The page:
"If I could prepare any meal in the world" is an interesting question, because I'd have to consider whether I would want to cook something I'd have the most fun preparing, or what I consider my best dish--considering there are guests in attendance. I think I would create a menu featuring one signature dish from each region of China. I have never experienced a meal like that. I guess if you think about it, Cantonese dim sum could work as what we think of as "pre-dinner bites"--all those tiny parcels of steamed and fried items! Taro puffs filled with savory minced duck, or chive and shrimp dumplings would be ideal finger food. The bolder, more fiery dishes of Szechuan, like red oil poached fish with preserved mustard greens, and a hearty dish of claypot braised lamb from Lanzhou would work nicely as a main. Hand-pulled noodles with a garlicky pork sauce from northern China would be ideal as your starch component, and I'd end the meal with wafer-thin, crispy fried Shanghainese red bean pancakes.

Is there something you love to eat that you never make at home?

I adore sashimi and many other Japanese dishes, but I never prepare it at home because I don't think the quality of the fish I can get from even a reputable seafood shop is as good as that served in the best Japanese restaurants in town. There is too much I don't know about the art of cutting the fish, or preparing the sushi rice correctly. That's a meal best left to a master Japanese sushi chef with years of experience.

Pick your poison.

I love barman Andrew Bohrer's smoked Old-Fashioned at Mistral Kitchen, and he makes a great whiskey sour, too. Although the first cocktail that really blew me away was The Last Word, revived right here in Seattle by Murray Stenson of Zig Zag. I also love single malt scotches, and big reds.

Describe the best meal you've ever eaten. Where were you? Who prepared it? And what made it so special?

As a food writer at Seattle Magazine, I'm incredibly fortunate to have the opportunity to eat extremely well in this city. The greatest dining experience I've ever had, though, was at Alinea in Chicago just this past summer. I was with my husband, and we were celebrating our first wedding anniversary. We sprung for the tour menu and consumed twenty-five courses over the span of a good four hours, at least! Part of what made the meal so memorable was that up until that point, I'd partaken in a few molecular gastronomy meals at well-regarded restaurants, and had been incredibly disappointed. Alinea re-opened my eyes: The meal was entertainment, it was art, but most importantly, the vast majority of what we ate just tasted good.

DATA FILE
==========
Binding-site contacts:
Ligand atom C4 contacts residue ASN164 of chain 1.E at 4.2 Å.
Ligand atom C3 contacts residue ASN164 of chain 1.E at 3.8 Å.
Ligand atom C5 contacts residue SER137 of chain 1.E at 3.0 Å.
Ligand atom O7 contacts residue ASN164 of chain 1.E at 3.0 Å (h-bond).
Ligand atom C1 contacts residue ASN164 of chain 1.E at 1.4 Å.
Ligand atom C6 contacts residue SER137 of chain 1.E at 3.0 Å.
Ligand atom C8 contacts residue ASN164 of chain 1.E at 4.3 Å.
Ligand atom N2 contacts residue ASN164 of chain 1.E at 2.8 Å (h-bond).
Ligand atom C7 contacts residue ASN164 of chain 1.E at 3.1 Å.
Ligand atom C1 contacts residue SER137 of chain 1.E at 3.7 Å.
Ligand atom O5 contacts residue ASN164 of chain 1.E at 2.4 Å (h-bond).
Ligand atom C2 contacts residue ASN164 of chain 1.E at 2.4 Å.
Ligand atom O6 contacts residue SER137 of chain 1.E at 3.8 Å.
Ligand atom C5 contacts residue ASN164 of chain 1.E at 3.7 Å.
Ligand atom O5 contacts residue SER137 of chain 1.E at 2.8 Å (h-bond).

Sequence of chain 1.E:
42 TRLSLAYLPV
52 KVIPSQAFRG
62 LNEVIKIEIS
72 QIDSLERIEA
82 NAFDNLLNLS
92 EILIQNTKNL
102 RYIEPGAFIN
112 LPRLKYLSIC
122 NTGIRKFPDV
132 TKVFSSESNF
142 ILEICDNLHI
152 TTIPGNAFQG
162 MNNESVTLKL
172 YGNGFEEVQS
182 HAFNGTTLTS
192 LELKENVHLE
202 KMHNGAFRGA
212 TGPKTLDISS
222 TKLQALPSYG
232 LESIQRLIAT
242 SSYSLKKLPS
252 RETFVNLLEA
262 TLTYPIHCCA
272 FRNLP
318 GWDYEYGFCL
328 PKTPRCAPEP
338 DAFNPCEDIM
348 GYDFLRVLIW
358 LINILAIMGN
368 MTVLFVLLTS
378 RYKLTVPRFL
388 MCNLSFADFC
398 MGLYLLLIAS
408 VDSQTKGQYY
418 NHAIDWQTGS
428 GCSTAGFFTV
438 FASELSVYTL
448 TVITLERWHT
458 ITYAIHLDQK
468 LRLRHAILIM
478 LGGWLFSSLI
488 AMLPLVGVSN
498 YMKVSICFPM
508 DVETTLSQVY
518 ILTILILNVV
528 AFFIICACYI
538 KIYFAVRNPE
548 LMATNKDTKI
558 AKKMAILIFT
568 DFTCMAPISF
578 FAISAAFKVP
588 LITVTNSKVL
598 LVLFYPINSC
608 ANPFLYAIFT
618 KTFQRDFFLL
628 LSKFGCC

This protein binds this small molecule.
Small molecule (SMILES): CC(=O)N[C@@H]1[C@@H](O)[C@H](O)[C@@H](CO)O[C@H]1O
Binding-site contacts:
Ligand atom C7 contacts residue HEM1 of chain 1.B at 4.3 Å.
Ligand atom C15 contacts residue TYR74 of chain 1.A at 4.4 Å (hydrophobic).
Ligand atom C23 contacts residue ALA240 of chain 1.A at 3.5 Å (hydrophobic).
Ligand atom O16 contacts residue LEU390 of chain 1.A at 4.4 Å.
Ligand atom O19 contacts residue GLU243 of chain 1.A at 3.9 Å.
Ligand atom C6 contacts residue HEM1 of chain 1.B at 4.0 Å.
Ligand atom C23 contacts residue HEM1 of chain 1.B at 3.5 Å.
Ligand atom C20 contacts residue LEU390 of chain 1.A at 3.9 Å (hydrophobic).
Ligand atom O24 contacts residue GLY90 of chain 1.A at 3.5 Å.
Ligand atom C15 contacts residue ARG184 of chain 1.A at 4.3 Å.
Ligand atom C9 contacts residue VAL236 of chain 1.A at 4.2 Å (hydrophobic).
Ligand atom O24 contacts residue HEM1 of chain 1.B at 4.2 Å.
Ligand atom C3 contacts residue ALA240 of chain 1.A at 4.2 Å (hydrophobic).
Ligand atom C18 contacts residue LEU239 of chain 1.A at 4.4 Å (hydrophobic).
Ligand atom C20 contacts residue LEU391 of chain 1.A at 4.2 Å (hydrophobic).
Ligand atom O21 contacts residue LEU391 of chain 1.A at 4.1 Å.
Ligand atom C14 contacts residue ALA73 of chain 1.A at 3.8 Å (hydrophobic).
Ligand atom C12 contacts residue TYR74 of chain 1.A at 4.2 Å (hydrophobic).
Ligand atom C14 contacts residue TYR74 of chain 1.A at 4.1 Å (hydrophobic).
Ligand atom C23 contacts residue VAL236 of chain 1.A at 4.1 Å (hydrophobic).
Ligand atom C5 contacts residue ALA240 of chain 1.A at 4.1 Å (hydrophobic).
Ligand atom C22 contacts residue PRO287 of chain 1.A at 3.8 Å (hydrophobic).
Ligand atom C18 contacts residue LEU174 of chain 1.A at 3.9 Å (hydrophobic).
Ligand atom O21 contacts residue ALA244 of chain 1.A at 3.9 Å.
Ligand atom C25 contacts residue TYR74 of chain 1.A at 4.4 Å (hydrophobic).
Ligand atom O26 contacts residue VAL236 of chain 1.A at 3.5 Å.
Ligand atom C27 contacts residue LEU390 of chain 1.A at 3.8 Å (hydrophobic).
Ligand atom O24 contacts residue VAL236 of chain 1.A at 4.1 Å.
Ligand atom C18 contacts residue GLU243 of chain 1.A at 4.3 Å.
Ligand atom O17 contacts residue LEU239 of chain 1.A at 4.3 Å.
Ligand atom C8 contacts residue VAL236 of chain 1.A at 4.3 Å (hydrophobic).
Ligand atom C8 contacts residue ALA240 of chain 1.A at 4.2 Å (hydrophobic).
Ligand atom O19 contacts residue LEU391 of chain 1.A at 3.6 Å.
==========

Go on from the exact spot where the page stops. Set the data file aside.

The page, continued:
What's for dinner tonight chez toi?

I just returned home (in Seattle) from a ten-day visit up in Vancouver, BC to see my family. After so many days of eating extravagantly, I am happy to get back in the kitchen and cook something a little lighter for dinner tonight. I'm just grilling some leeks with romesco sauce, and throwing together an easy pasta salad with cherry tomatoes, feta, and arugula. Both recipes are in the cookbook I co-authored, The Newlywed Kitchen. For dessert--I'm going to be honest and tell you I'm just taking a couple balls of homemade oatmeal cookie dough out of the freezer, and baking them off. I frequently make a batch of cookie dough, roll the dough into golfball-sized spheres, space them out on a lined sheet tray, and freeze them. Once frozen, you can put the dough balls into a Ziploc bag and they'll keep for several weeks in the freezer. Whenever you want cookies, just space out the dough on a tray, and bake in a preheated oven. I believe that one should never be more than 350 degrees and 12-13 minutes away from fresh, hot cookies!